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IN RE: J.C.R.
Respondent appeals a permanency planning order awarding guardianship of Jane,1 Respondent's minor daughter, to Jane's half-sister. As explained below, we reject Respondent's challenges to the trial court's findings and conclusions and affirm the court's permanency planning order.
Facts and Procedural History
Respondent has several children, including her teenage daughter, Jane, and two other, older daughters, Heather and Brittney, who have a different father and are Jane's half-sisters. Jane's father also had a relationship with Brittney, Jane's half-sister, which resulted in two children.
When the Davidson County Department of Social Services became involved with the family, Respondent was living with Jane, Jane's father, Brittney, and Brittney's children. From 2012 through 2016, DSS received multiple reports of substance abuse by Brittney and Jane's father, as well as domestic violence between them. Respondent and the children were present in the home during some of these incidents.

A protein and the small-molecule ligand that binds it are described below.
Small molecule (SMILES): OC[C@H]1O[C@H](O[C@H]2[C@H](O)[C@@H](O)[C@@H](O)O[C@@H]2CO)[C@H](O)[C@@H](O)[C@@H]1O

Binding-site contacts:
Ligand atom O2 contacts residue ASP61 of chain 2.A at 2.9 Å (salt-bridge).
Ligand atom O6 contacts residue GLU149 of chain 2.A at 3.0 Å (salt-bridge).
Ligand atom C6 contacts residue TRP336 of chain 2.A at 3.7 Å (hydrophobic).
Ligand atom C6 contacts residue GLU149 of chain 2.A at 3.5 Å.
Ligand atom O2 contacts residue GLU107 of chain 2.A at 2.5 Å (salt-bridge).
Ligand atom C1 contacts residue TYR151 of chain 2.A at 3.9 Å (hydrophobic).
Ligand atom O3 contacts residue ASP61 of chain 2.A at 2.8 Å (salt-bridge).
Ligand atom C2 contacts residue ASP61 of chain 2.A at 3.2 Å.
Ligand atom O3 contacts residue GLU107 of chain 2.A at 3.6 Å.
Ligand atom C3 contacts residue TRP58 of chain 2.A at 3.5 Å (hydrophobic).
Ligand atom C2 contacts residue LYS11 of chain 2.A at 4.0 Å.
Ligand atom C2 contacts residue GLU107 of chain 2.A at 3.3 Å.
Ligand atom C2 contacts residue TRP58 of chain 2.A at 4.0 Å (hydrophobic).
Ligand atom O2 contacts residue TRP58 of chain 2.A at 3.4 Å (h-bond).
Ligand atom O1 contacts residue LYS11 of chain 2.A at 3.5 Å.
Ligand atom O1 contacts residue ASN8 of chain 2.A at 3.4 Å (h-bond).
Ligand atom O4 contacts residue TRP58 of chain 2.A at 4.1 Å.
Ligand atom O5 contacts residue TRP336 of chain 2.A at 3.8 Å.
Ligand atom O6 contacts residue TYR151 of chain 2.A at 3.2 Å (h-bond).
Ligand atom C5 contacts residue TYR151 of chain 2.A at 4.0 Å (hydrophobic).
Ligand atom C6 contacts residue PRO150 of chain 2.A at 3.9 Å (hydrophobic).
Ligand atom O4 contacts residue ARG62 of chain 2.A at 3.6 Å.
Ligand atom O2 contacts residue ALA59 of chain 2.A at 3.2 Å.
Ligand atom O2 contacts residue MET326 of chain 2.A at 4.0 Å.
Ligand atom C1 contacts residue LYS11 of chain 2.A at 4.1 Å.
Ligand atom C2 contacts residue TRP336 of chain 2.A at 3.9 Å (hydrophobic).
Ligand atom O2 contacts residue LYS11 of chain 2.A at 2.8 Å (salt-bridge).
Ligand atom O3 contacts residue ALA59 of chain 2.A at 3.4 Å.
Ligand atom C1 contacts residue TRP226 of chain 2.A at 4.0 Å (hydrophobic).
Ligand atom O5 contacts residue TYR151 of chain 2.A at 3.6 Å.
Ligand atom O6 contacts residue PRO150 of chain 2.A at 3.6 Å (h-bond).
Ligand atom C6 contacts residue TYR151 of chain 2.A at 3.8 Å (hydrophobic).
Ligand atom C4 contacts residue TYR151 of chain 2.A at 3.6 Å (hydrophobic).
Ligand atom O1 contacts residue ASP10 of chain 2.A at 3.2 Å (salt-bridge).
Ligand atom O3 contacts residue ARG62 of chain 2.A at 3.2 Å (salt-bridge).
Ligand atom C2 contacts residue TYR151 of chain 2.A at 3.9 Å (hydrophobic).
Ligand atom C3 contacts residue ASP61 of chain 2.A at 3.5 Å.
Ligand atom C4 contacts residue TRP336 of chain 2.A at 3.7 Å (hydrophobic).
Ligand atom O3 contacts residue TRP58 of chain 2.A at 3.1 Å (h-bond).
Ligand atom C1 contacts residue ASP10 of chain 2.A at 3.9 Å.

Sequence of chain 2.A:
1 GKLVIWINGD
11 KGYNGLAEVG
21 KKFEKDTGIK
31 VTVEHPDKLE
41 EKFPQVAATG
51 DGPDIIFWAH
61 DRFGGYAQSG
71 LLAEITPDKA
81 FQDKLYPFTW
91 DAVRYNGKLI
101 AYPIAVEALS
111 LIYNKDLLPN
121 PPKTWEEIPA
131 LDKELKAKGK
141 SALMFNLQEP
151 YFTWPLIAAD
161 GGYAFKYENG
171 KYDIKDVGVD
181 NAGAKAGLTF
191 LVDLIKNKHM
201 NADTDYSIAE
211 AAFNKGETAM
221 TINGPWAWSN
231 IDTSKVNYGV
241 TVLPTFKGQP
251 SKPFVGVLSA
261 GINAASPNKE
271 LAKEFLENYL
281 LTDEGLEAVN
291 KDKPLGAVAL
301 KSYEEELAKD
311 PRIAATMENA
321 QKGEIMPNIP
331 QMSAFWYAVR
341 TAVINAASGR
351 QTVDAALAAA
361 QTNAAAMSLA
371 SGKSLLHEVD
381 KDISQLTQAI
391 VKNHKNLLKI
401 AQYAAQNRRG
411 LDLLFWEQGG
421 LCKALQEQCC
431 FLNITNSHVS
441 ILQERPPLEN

In November 2016, DSS filed a juvenile petition alleging that Jane was neglected and dependent. The trial court granted DSS nonsecure custody. DSS later placed Jane with her other half-sister, Heather. Jane has remained with Heather since her removal from Respondent's custody.
In March 2017, the trial court entered an order adjudicating Jane as dependent. Later that year, the trial court granted Respondent unsupervised visitation with Jane, but also ordered that Jane's father and Brittney “shall not be allowed to live in or spend the night in [Respondent's] residence.”
After entry of that order, DSS reported continuing concerns that Respondent was allowing Jane's father and Brittney to live with her. During a home visit in January 2018, a DSS social worker found Jane's father and Brittney hiding in Respondent's pantry closet. In April 2018, the trial court reduced Respondent's visitation to supervised visits once every other week, in part because of the incident involving Jane's father and Brittney hiding in the pantry closet.